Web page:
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Movie review: 'Dragonslayer'

November 11, 2011
  • Skreech in Fierbaugh, Calif. in "Dragonslayer."
Skreech in Fierbaugh, Calif. in "Dragonslayer." (A film by Tristan Patterson )

With "Dragonslayer," director Tristan Patterson brings a gentle lyricism to an aimless year following Orange County skateboarder Josh "Skreech" Sandoval.

A semi-professional, Sandoval spends much of his time drinking, smoking pot and alternately placing in and flubbing competitions. "I don't win," he informs the camera, just before explaining to a young fan he's only now come back from a spell that left him too depressed to skate. Perennially broke and occasionally homeless, at one point, Sandoval's happy just to pitch his tent in a friend's backyard.

As the film, divided into 11 impressionistic chapters, progresses, now and again, he will visit with his infant son; mostly he hangs out, on the road, in the skate park or drained pool or with his new girlfriend. Before shooting "Dragonslayer," Patterson worked as a screenwriter, and his documentary debut carries the imprint of experimental narrative filmmaking à la Gus Van Sant.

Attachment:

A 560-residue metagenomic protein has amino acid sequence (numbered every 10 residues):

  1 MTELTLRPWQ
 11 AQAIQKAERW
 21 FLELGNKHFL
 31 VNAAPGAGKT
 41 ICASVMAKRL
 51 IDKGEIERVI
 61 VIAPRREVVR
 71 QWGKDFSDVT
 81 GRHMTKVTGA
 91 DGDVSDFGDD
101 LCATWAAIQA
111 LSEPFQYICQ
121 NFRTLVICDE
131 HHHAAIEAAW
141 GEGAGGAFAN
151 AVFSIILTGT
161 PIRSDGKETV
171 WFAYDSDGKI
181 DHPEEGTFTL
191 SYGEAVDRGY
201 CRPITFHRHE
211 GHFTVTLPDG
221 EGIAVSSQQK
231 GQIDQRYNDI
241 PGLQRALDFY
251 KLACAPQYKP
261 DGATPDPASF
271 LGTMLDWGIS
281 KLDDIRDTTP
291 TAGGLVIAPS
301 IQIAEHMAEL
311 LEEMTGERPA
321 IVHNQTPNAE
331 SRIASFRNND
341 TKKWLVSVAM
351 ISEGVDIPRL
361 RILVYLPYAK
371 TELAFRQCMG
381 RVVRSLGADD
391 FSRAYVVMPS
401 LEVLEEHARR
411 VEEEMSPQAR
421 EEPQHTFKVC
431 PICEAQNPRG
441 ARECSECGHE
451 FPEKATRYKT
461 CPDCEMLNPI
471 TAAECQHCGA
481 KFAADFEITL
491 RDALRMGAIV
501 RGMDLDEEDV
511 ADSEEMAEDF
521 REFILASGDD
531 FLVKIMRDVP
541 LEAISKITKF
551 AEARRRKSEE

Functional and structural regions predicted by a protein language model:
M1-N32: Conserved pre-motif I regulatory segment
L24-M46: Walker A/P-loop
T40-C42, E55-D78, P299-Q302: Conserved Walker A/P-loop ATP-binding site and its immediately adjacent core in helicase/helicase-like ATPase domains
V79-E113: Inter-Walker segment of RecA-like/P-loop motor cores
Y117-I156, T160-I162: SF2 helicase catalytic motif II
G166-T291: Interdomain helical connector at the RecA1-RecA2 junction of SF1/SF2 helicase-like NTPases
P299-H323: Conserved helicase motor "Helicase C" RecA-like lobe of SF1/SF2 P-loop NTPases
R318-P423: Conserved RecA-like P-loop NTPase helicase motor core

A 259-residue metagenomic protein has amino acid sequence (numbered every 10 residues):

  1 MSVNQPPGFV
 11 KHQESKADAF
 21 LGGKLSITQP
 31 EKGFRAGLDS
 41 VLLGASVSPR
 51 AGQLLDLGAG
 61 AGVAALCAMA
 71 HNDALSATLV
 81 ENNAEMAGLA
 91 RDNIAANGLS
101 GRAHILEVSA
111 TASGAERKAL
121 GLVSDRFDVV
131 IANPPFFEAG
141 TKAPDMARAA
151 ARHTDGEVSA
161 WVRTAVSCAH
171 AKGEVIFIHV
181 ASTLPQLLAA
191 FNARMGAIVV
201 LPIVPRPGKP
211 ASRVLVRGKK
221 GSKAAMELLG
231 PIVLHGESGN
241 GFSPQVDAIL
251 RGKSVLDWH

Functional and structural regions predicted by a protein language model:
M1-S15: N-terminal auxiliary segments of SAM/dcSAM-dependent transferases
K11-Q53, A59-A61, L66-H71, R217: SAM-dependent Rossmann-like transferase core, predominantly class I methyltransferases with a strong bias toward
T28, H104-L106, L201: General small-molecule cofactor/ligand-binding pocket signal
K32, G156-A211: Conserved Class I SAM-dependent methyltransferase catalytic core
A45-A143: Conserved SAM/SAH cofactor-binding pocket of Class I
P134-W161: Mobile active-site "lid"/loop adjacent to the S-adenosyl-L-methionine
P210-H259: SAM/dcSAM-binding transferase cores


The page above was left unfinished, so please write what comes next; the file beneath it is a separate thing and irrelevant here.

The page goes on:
Weaving Flip cam footage logged by Sandoval and company with shimmering scenes of bonfires, drive-ins and road trips shot with moody elegance by cinematographer Eric Koretz, a youth culture backdropped by the crumbling edge of California is rendered with punk rock energy and grace.

"Dragonslayer." No MPAA rating. Running time: 1 hour, 14 minutes. At the Downtown Independent, Los Angeles.

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